The wide stairs leading from the subway land in the southern third of the building at a ticket hall and waiting area, which is open on both sides. A painted steel mid-rail runs the length of these stairs. Opposite the stair void the gaps between the piers are filled with screens made with a metal frame and grill panel bolted to the brick surrounds and resting on low brick walls. The internal faces of the piers are rendered and painted. The ticket windows are directly opposite the stair landing. Only the western one is currently in use, the other now hidden behind a freestanding automatic ticket machine. A number of timetable wall-boxes line the available wall space, one being an early timber example. One of the original chrome-plated ticket rails in front of the operating ticket window remains. The floor is lined with a chequered pattern of black and white terrazzo tiles, while the ceiling is made with fibrous cement sheeting. A stainless steel downpipe marks the top of the stairs and the endpoint of the middle handrail. There were four downpipes in the original design, one next to what had been the telephone box on the south-eastern facade, another between the office and store and another between the toilet and waiting area. How many still exist is unknown as three were enclosed in various walls along the centreline of the building and cannot be viewed. It is likely that some if not all remain.
To the north of the ticket hall is an office and service room for the station manager. Parts of the timber framing to the ticket windows are visible on its south-eastern wall. The floors are carpeted and the walls and ceiling are lined with fibrous cement sheeting. The windows are double-hung sashes with interior sills made with a terrazzo different from that on the floor in the ticket hall. Adjacent to these rooms to the north is the semi-enclosed waiting area. Its floor has a terrazzo tile pattern to match that in the ticket hall. Its southern wall is face brick, while the remainder are plastered. On each side wall, there are two banks of the same double-hung sashes as in the office, with interior terrazzo sills. There is also some solid timber shelving here. The seating, which lines three walls, is made with timber slats and framing on shaped concrete legs. Two timber-framed and screen-infill doors, with matching surrounds provide entry from each side of the platform. At the northernmost end of the building are the toilets, which consist of two toilet cubicles and wash areas accessed by timber doors on the south-western and north-eastern sides. Metal framed louvres open off all three exterior walls at two metre sill height. Approximately one and a half metres from the north- eastern face of the building stands a cast iron drinking fountain. A number of timber and concrete seats, the same as those used in the northern waiting room, sit against the building on its long facades.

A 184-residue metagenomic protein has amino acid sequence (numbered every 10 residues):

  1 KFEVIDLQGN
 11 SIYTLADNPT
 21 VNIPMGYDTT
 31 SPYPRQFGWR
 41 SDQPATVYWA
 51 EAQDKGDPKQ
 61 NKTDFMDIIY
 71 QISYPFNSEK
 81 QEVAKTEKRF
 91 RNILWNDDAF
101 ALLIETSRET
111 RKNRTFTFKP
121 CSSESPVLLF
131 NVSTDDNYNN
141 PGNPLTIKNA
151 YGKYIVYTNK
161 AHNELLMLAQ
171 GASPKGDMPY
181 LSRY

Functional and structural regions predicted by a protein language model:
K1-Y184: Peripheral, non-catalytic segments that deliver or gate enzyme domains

Set off from the main building by approximately 13 metres to the north-west and south-east are two wide butterfly-roofed, steel-framed shelters with built-in seating that faces both tracks. Four steel T-shaped components support steel perforated purlins, which inturn support the corrugated metal roof sheeting. The former divide the seating lengths. Set about four and a half metres apart, they are made with two cantilevered, tapering I-beams bolted to a rectangular hollow steel column (made with two C-sections welded together) which is founded in a concrete upstand. A perpendicular upstand runs the length of the shelter along the midline. Welded to the steel columns and beams are lighter steel frames. The infill panels of glass have been removed, as have some of the steel ones, while others are corroded. The seating is made with painted timber slats supported on timber studs and some steel framing. The downpipes taking water from the box gutter continue the rhythm of the columns, piercing the timber caps that join the two sides of seating at the centre of each gap.
Two more narrower butterfly-roofed, steel-framed shelters are situated on the island platform serving tracks 3 and 4 to the west and Honour Avenue. They are of similar construction but with two seating bays at each end and a central section clad with a ribbed sheeting product that closely resembles the zincanneal that featured prominently in the standard design for these awnings. Surrounding the stairway opening in this platform is some metal railings bolted to a concrete upstand.